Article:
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GM in the News

18th August 2010

GM has been in the news a lot recently. I’ll try to recap some of the more interesting topics:

GM 2nd Quarter Profit – GM announced that they had earned $1.3 billion in the 2nd quarter and had positive net cash flow of $2.8 billion. This is the General’s 2nd quarter in a row with positive earnings and cash flow. Chairman Ed Whitacre was heard exclaiming, “Yeee-haw!” In related news, the FAA has issued a warning to all commercial aircraft to watch out for pigs over Detroit.

Big Ed Whitacre announces retirement – Chairman and CEO Ed “I don’t live in Detroit, I just work there” Whitacre announced that he is stepping down as CEO on September 1 and as chairman December 31. Though nobody thought Ed was in it for the long term, the news was met with some surprise. The timing was to help facilitate the impending IPO (see below), as investors would want to know who’s running the show before they pony up the cash to buy the stock. Taking both positions at the dates above is Dan Akerson, who has been on the board since bankruptcy. He is an investment banker and an expert in financial matters (editors note: but can he tell the difference between an intake manifold and an emory board???). He is also a telecom veteran, like Whitacre. Roger Daltry sang at the press conference.

GM files for IPO – in a surprise to nobody, GM today filed its first registration papers with the SEC (not the Big 10) to file for its IPO. They expect to actually go public later this year. IPO filings are not particularly interesting, except for 1 major exception – the Risk Factors. This section typically shares some of management’s biggest fears about their business. This is a rare look into the company. They have to be brutally honest, because non-disclosure of significant risks could be the subject of a future lawsuit. GM’s Risk Factors are no exception. Here are a few of the more interesting tidbits. All of these points are followed by a detailed discussion which are too long to be included here:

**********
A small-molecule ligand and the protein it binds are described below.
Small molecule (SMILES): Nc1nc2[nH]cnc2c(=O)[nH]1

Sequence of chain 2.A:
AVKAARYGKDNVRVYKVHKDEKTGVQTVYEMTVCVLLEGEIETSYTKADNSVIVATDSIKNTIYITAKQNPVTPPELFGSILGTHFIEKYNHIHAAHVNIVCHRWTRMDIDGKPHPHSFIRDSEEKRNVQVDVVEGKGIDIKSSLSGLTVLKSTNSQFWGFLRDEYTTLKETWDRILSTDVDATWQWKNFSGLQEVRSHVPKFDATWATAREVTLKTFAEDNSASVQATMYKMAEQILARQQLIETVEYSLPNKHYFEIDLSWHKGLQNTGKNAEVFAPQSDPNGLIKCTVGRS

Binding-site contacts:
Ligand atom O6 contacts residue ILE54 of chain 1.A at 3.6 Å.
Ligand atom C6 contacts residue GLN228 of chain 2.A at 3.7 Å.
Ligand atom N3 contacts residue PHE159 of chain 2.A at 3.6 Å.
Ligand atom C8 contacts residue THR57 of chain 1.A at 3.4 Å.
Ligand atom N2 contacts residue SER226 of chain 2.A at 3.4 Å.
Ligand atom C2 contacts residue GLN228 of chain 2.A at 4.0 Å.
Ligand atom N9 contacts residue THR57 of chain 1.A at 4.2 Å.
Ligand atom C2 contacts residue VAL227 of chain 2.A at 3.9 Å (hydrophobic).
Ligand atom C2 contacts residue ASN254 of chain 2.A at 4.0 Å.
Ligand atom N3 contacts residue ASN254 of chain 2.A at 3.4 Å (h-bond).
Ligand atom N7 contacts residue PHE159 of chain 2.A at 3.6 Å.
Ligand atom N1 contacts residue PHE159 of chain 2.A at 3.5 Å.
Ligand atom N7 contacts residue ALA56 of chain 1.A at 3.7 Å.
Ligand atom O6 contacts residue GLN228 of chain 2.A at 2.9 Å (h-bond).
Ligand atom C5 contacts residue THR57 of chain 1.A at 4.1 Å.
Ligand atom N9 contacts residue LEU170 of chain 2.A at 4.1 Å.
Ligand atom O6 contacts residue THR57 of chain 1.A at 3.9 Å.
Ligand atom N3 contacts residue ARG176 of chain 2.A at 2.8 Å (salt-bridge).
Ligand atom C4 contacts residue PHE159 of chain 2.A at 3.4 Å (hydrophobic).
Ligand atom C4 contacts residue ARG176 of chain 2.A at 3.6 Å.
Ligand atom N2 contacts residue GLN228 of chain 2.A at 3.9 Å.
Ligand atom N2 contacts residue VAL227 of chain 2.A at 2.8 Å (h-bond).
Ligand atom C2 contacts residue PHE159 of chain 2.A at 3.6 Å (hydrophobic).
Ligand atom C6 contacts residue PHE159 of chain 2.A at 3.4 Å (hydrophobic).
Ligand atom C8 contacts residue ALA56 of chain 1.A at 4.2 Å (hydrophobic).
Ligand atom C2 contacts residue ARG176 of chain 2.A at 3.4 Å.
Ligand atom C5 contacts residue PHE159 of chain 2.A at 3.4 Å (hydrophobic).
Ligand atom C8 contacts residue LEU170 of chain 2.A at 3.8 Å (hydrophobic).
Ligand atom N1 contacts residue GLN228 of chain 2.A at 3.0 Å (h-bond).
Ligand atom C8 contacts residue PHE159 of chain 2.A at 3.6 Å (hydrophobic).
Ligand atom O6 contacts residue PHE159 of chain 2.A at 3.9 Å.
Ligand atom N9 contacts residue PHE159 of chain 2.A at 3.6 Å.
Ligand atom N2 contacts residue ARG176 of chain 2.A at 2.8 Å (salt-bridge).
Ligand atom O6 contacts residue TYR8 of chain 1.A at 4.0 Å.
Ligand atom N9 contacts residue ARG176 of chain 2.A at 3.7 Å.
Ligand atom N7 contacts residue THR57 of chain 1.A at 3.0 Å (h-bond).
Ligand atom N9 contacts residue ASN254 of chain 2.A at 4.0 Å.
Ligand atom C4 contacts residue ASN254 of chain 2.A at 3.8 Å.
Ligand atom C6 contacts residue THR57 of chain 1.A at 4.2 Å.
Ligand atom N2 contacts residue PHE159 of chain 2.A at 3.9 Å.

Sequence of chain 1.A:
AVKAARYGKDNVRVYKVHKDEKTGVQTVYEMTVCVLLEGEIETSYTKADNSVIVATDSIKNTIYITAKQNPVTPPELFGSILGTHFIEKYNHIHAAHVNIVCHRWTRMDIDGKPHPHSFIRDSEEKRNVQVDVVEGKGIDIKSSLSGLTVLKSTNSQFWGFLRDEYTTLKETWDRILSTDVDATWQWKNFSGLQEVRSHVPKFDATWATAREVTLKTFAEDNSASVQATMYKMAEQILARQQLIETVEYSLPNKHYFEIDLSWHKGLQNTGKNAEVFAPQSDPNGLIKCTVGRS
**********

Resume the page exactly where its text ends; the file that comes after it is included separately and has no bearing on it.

The UST (or its designee) will continue to own a substantial interest in us following this offering, and its interests may differ from those of our other stockholders. (Gee, ya think?)

New laws, regulations, or policies of governmental organizations regarding increased fuel economy requirements and reduced greenhouse gas emissions, or changes in existing ones, may have a significant effect on how we do business. (Wait, government regulations can affect your business? Who knew?)

The ability of our new executive management team to quickly learn the automotive industry and lead our company will be critical to our ability to succeed. (So you have a bunch of inexperienced bozos running the operation. Great.)

The costs and effect on our reputation of product recalls could materially adversely affect our business. (Wait, is this the Toyota IPO?)

We have determined that our disclosure controls and procedures and our internal control over financial reporting are currently not effective. The lack of effective internal controls could materially adversely affect our financial condition and ability to carry out our business plan. (Really? This isn’t giving me a warm, fuzzy feeling about your company…)

So, to sum up, your biggest shareholder has different “interests” than the rest of the shareholders, that same shareholder is going to make up new rules that will screw you, your management doesn’t know its butt from an exhaust pipe and can’t trust the numbers it’s given and the customers are scared that your products will suck. What’s not to like about that? Where do I sign up for these shares?

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